FURORE OVER MASSACHUSETTS STEM CELL LAW
Massachusetts voters must have thought that their politicians’ bunfight over human embryonic stem cells was past history. Last year, overriding Governor Mitt Romney’s veto, the legislature legalised therapeutic cloning; researchers at Harvard University’s stem cell institute were elated. However, Romney, who is said to be courting conservative voters ahead of a tilt at the Presidency in 2008, still had a trick or two up his sleeve. A body stacked with his appointees, the Public Health Council, has issued regulations which criminalise a procedure which might come in handy if therapeutic cloning stalls.
Legislators were outraged. House Speaker Salvatore DiMasi said that the regulations "clearly fly in the face of both the law as passed and legislative intent". The Lieutenant Governor’s spokesman said that "it is a mistake to impose regulations that could have a chilling effect on those individuals at the forefront of this emerging field".
What was all the fuss about, Massachusetts voters might ask. After all therapeutic cloning is clearly legal. Didn’t Harvard’s stem cell institute get all that it wanted? Apparently not, especially after the Korean debacle showed that cloning human embryos will be far harder than it envisaged. At the moment, says the institute’s principal investigator, Kevin Eggan, "it may or may not ever become a reality". And if it doesn’t, researchers need a "reasonable alternative".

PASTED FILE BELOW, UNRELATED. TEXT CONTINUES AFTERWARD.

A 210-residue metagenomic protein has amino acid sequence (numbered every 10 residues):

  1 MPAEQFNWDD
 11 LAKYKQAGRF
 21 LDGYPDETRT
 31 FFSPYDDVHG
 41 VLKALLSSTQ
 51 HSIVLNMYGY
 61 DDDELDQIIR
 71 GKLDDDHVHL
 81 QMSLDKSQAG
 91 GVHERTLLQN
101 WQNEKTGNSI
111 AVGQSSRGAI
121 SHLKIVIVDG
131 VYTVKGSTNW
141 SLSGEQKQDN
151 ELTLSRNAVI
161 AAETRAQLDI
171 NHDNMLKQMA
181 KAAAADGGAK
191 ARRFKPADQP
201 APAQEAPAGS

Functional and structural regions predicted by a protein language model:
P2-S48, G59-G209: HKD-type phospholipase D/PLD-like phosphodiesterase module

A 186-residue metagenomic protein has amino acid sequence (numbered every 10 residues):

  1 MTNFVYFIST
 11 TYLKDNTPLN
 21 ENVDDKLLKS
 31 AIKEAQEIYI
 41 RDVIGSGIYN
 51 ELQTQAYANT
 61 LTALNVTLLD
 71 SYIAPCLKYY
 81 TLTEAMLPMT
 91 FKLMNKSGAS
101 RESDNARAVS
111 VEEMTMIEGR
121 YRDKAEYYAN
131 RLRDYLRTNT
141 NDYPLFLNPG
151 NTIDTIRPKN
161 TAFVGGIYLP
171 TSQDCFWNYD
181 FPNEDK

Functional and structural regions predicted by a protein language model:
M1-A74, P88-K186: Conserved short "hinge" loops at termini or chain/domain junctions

The alternative Eggan has in mind is recruiting genetically suitable donors whose sperm and eggs could be combined in vitro to create embryos for research. This is a practice which is permitted in the UK, but banned in France, Australia and Canada. And it was, says the health council, also banned under the Massachusetts law which forbade creating embryos to be donated for research. This doesn’t apply to us, say the scientists. We don’t want to create embryos to be donated, but to be used.
Legislators must regret the imprecise wording in the law, as they clearly intended to play Santa Claus for the scientists. As the Boston Globe put it in an editorial, they "understood that biotechnology offers promise to millions of disease victims and will be an important part of the state’s economic future." Romney, however, is sticking to his guns. "I believe it crosses a very bright moral line to take sperm and egg in the laboratory and start creating human life," he said. "It is Orwellian in its scope".
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